As children, we learn a simple, flattened version of American history. The pilgrims and the Native Americans were buddies and ate corn on the cob together! Now put on this funny hat and make a googly-eyed turkey.
As we grow up, we hopefully learn that the story isn’t that straightforward (or cheerful). Instead, it’s a tale fraught with murder and plunder, political recklessness and social injustice. More often than not, history is the story of the strong taking advantage of the weak.
It’s especially troubling to learn that our ancestors could be—simultaneously—heroes AND villains, regardless of how they got here. Certainly, some were more villainous than others, especially when power and money were involved. But the more we study history, the harder it becomes to see everything as a clean struggle between good and evil. It’s more like sometimes-good vs. sometimes-evil, or good-at-this-moment vs. evil-at-this-moment.
This does not sit well with us. We like tidy narratives from a single perspective. They’re easier to listen to, easier to spin into an animated feature film. Stories told from a range of viewpoints, with overlapping motives and complex characters, are uncomfortable and difficult. They make us squirm.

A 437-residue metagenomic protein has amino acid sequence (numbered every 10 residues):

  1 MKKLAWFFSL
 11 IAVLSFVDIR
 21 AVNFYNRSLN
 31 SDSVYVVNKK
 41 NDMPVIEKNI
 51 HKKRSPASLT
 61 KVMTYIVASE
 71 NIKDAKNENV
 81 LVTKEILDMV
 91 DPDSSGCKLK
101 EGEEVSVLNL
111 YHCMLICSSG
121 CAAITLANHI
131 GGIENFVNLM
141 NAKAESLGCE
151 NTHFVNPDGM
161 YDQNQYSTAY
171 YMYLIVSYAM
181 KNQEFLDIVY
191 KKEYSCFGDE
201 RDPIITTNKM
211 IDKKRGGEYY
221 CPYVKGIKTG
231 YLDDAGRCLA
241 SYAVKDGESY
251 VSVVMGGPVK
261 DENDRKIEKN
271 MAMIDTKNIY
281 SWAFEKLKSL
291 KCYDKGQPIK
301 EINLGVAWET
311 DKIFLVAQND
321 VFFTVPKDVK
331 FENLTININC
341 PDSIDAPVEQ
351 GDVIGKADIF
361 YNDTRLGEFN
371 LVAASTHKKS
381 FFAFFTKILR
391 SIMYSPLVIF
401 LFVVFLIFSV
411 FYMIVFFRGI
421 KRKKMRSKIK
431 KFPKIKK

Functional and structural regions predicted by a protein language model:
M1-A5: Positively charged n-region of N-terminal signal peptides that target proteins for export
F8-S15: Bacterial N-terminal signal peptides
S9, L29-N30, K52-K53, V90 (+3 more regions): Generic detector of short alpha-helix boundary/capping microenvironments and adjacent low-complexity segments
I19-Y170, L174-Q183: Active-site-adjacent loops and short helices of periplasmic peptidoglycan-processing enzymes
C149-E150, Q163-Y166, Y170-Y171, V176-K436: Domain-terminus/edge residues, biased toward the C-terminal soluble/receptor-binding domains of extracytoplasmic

As Thanksgiving approaches, I’m all for a little more squirming.
Let’s collectively take a harder look at our history, especially as we look with hope toward the future. Let’s not rest on one-dimensional narratives. Our history isn’t a Marvel movie. The “good guys” are, at times, hard to identify. Instead, we find ourselves in a shatteringly complex novel, reaching back over centuries, replete with a dazzling array of characters and competing perspectives.
Let’s be grateful, as Americans, for a difficult heritage. May it force us to be more gracious with one another. May we lean in and listen a little more closely to the multiplicity of voices who call this land home.
Excerpt from this week’s Story Matters